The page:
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News Huang talks Larrabee, x86 compatibility

Discussion in 'Article Discussion' started by Tim S, 26 Aug 2008.

  1. Tim S

    Tim S OG

    8 Nov 2001
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  2. PQuiff

    PQuiff What's a Dremel?

    7 Sep 2001
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    Meh i dont care.

    I just want faster computers that dont crash every 10 minutes.
  3. Saivert

    Saivert Minimodder

    26 Mar 2005
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    I think Intel wants to move towards single processor systems. I.e one CPU to rule them all. Therefore x86 cores is important because that's what Intel has used in the past and will continue to use. It's THEIR architecture after all.
    If they succeed at getting x86 cores to render graphics at high speeds, AMD and NVIDIA will have to seriously start looking around for something new. This is a bit game of chicken. They both think the other camp has the losing ground and continues to talk down on each other's offering.

    PS3 was going to use the Cell processor for graphics rendering, but the engineers didn't pull it off and had to resort to using a discrete graphics chip (from NVIDIA). this proves that there are still some time before you can get away with doing anything on one processor.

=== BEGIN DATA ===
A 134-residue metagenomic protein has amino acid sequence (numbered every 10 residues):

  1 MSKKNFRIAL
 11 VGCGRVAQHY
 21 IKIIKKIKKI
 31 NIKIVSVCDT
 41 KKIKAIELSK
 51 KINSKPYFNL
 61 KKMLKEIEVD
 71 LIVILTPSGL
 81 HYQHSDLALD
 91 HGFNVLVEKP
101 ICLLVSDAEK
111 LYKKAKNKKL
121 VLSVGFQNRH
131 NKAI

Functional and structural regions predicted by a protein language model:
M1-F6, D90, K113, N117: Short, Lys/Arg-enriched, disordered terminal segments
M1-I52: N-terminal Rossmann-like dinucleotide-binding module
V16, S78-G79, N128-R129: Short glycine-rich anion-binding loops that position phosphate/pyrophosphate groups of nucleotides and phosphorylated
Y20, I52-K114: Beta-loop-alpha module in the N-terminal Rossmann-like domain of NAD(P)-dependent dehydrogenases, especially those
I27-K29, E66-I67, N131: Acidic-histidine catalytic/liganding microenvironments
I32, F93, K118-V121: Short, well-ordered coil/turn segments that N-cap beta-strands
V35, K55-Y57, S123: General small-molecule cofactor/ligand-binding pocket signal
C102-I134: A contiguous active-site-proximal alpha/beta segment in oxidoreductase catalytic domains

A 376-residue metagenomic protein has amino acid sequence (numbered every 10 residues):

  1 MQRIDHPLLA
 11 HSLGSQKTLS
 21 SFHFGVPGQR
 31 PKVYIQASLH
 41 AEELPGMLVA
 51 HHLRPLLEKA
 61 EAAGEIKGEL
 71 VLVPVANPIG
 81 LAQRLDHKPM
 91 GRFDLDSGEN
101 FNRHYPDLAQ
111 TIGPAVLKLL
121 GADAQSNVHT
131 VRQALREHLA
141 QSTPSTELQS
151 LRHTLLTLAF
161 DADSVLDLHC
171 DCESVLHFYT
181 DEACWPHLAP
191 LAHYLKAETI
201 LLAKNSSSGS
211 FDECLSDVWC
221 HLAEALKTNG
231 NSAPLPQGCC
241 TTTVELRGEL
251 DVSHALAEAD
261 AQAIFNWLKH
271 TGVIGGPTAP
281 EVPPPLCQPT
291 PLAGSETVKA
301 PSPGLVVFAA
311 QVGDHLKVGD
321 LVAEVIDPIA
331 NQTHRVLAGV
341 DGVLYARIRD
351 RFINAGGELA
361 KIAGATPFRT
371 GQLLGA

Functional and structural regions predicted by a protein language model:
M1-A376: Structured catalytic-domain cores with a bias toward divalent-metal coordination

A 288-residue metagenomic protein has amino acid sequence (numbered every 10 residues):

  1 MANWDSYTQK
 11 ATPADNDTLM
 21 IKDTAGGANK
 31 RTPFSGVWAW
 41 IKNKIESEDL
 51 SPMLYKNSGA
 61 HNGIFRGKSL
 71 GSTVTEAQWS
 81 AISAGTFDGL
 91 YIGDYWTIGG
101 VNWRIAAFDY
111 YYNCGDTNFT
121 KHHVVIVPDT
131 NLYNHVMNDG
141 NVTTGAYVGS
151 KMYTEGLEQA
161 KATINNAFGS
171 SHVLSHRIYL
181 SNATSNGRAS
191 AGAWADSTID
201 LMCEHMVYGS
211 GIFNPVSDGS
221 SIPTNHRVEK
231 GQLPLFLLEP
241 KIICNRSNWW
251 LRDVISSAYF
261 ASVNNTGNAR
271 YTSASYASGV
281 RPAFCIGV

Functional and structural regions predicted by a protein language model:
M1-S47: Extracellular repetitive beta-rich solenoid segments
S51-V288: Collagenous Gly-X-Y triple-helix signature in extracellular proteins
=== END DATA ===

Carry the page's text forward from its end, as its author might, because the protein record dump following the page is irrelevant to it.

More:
Don't underestimate Intel even though you don't believe in Larrabee.

    Hope I have cleared the reasons why both NVIDIA and Intel think they are right for their own reasons in this matter.
  4. wyx087

    wyx087 Homeworld 3 is happening!!

    15 Aug 2007
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    the importance of x86 in GPU is all Intel's marketing.

    RISC architecture is far better and elegant than x86 (CISC). look at the failed attempt at Intel Atom power consumption vs ARM's power consumption.

    many people say ATI's 4870 is a great architecture and gtx280 is a brute force approach. and this is just like ARM/PowerPC vs Intel, Intel gives you better performance whil ARM/PowerPC architecture is more effecient and elegant. (which is why most mainframes are still using PowerPC CPUs, for effeciency)

    as long as the driver allows CPU and GPU to work together, there's no need for x86 instruction sets. (the "tools" in Huang's words)
    as long as there's a capible shader compiler, there's no difference between x86 instruction sets and other (ATI/nVIdia) approach
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